Can Texting Improve Your Writing?

Can Texting Improve Your Writing?

Storytellers need to write properly. In this post, we ask: Can texting improve your writing?

Can Texting Improve Your Writing?

As a writer I hate social media slang. I cannot stand the omission of vowels and I detest weird abbreviations, but I have to confess there are times when only WTF or OMG will do.

  1. Like when So-and-So is pregnant (by choice) with her third child, but she cannot, and does not, want to deal with the two she already has. The only response is WTF?
  2. And when you’ve just watched an episode of your favourite series and it threw a curve ball, the only thing to say is OMG.
  3. Or when your phone lights up and a message blinks on the screen. It’s from your dodgy, but naive cousin:

“Just got a $100 000 raise 🙂 🙂 🙂 #awesome.”
“Seriously. #soawesome.”

You are immediately convinced that your cousin is being set up as the fall guy in some fraudulent transaction. And because you are a worst case scenario expert you start plotting your rescue plan from there… because you are a writer and that is how you brain deals with life.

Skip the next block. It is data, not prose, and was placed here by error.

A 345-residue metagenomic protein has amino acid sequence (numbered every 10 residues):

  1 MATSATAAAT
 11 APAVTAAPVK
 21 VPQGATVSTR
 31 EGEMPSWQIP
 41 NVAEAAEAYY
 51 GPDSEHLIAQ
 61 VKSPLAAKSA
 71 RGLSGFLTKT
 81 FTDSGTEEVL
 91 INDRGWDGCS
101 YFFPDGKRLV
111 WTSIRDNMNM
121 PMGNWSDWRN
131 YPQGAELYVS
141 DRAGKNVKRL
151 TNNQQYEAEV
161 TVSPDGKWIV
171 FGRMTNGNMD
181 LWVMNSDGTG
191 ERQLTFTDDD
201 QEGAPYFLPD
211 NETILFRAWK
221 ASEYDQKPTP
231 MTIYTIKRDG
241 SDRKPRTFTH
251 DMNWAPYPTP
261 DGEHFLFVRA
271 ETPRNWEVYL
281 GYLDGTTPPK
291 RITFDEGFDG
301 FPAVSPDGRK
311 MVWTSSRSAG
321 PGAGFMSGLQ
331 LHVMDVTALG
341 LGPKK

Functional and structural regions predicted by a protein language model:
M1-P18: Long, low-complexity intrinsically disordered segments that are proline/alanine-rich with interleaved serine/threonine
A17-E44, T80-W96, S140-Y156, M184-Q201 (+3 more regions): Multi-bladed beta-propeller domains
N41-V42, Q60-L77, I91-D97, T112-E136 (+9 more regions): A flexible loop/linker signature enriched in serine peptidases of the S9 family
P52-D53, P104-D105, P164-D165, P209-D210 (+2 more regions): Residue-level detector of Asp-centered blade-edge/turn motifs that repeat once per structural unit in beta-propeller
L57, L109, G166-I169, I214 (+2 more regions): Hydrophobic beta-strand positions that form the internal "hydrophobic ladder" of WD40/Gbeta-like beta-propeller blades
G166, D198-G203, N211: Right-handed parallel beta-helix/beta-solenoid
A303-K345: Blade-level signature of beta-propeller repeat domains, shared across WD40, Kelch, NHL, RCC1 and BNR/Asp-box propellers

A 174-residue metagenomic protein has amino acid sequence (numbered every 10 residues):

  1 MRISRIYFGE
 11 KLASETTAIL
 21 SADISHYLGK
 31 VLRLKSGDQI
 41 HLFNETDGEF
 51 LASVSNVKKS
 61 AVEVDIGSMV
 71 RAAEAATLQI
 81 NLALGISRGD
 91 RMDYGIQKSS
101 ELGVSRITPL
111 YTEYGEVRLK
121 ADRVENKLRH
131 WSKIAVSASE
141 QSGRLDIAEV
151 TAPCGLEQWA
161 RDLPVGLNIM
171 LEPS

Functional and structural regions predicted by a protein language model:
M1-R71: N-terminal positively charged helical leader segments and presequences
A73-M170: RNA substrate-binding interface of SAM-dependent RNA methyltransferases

Can Texting Improve Your Writing?

The thing is, though, we’re here to write books, not text messages. Text messages are by nature brief, but as a writer I was rather disappointed in my texting-self. I mean WTF? Is that seriously the scope of my literary achievement? OMG. #Sucks.

In short, it makes us lazy. So what do we do?

  1. Every time you want to write WTF rather write the feeling.
  2. Instead of saying OMG, think, Oh my grammar! and make an effort to write a real word.
  3. Instead of tweeting start tweaking. We spend so much time perfecting a tweet; spend the same amount of time on your sentences.
  4. When the urge to DM someone arrives: Use dialogue instead. Make your characters talk like real people. Not chat room lurkers. Unless your book is about chat room lurkers then this doesn’t apply to you. #obvious.
  5. Every time you # something, check your punctuation. Make sure you use it properly and that you are not being ambiguous. Would your sentence make sense without the #?

You can use these abbreviations in text messages or social media posts in your stories, but don’t overdo it.

Happy writing.

 by Mia Botha

If you enjoyed this post, you will love:

  1. 5 Ways For Writers To Conquer Frustration
  2. How To Find Writing Treasure In Your Own Back Yard
  3. Write About What Matters
  4. The 3 Surprises You Need In A Story
  5. Six Questions To Ask Before You Even Start Your First Draft

Top Tip: If you want to learn how to write a book, sign up for our online course.

Posted on: 2nd July 2014